My Story...So Far


By Guest Blogger Markiss Cooper, owner/partner, iHAUL

I became a father at the early age of 16. I was soon paying child support, which is tough when you’re a kid and you’re still in high school. In no time at all, I was $3,000 in debt and that debt just kept growing. I dropped out of high school so I could work. As you can imagine, that debt stacked up and I was on an uphill battle just to survive, much less find a path forward.

Fast forward, I got my high school diploma and started community college where I earned my associates degree. During that time, I got married and we have a wonderful 7-year old daughter.

I moved to Tacoma where I worked in a charter school where things were very tumultuous. My uncle introduced me to Tim at Sound Outreach and with Tim, who runs united Way’s Center for Strong Families. Right away, I connected with Tim—he’s someone I can really talk with. I got myself set up with a financial coach, went through literacy training. I grew my savings while I improved my credit score. These may seem like small things, but they grew into bigger things.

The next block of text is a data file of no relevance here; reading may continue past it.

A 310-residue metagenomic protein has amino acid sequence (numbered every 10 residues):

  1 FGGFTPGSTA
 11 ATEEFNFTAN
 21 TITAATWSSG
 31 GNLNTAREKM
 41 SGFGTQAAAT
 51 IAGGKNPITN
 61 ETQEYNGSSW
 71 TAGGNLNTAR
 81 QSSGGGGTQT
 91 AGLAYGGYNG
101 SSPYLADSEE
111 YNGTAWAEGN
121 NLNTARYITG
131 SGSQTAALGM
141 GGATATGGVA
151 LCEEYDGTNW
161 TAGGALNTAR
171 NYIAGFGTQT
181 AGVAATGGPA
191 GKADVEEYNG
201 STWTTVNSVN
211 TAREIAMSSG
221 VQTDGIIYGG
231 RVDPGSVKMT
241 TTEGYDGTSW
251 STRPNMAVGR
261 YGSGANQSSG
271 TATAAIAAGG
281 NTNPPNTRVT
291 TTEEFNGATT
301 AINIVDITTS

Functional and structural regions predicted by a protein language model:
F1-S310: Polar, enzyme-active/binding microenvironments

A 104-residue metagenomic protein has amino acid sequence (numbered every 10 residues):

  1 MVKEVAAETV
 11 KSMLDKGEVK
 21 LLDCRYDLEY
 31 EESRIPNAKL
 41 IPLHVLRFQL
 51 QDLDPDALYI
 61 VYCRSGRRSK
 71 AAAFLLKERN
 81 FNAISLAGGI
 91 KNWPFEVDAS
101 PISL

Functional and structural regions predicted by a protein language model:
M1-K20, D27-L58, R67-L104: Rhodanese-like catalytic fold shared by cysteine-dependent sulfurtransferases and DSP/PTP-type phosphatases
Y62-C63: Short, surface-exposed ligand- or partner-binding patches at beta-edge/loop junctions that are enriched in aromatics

For example, my credit score went from the low 500s to the high 700’s. Once I understood more about what I could do with the assets I had, then it opened up my eyes to other possibilities.

I was so proud the day I could buy a 2012 Sierra pick up. Because you see, I had always been entrepreneurial and taken on odd jobs to help people move things and it was Tim who planted the seed in me. What if I could start my own business?

That’s exactly what I did. In January 2018, iHAUL, was launched--the hardest working logistics partner in South Puget Sound.  It’s true. Today, I am running my own business. It’s a small start-up with big ideas. We provide White Glove Delivery Service, Room-of-Choice Service for Residential and Commercial Deliveries. Each of my team members are expertly trained, hard-working and honest home delivery movers, who are just as dedicated to their work.

They’re like most people who struggle but work hard. I am proof that you can reach your goals and I am grateful for United Way’s Center for Strong Families and for Sound Outreach for taking a chance on me. It was also one best decisions I’ve ever made. Besides marrying my wife and having our family together.


Nourishing our Community


By Guest Blogger, Sue Potter, Executive Director, Nourish Pierce County. 

Sue Potter (right)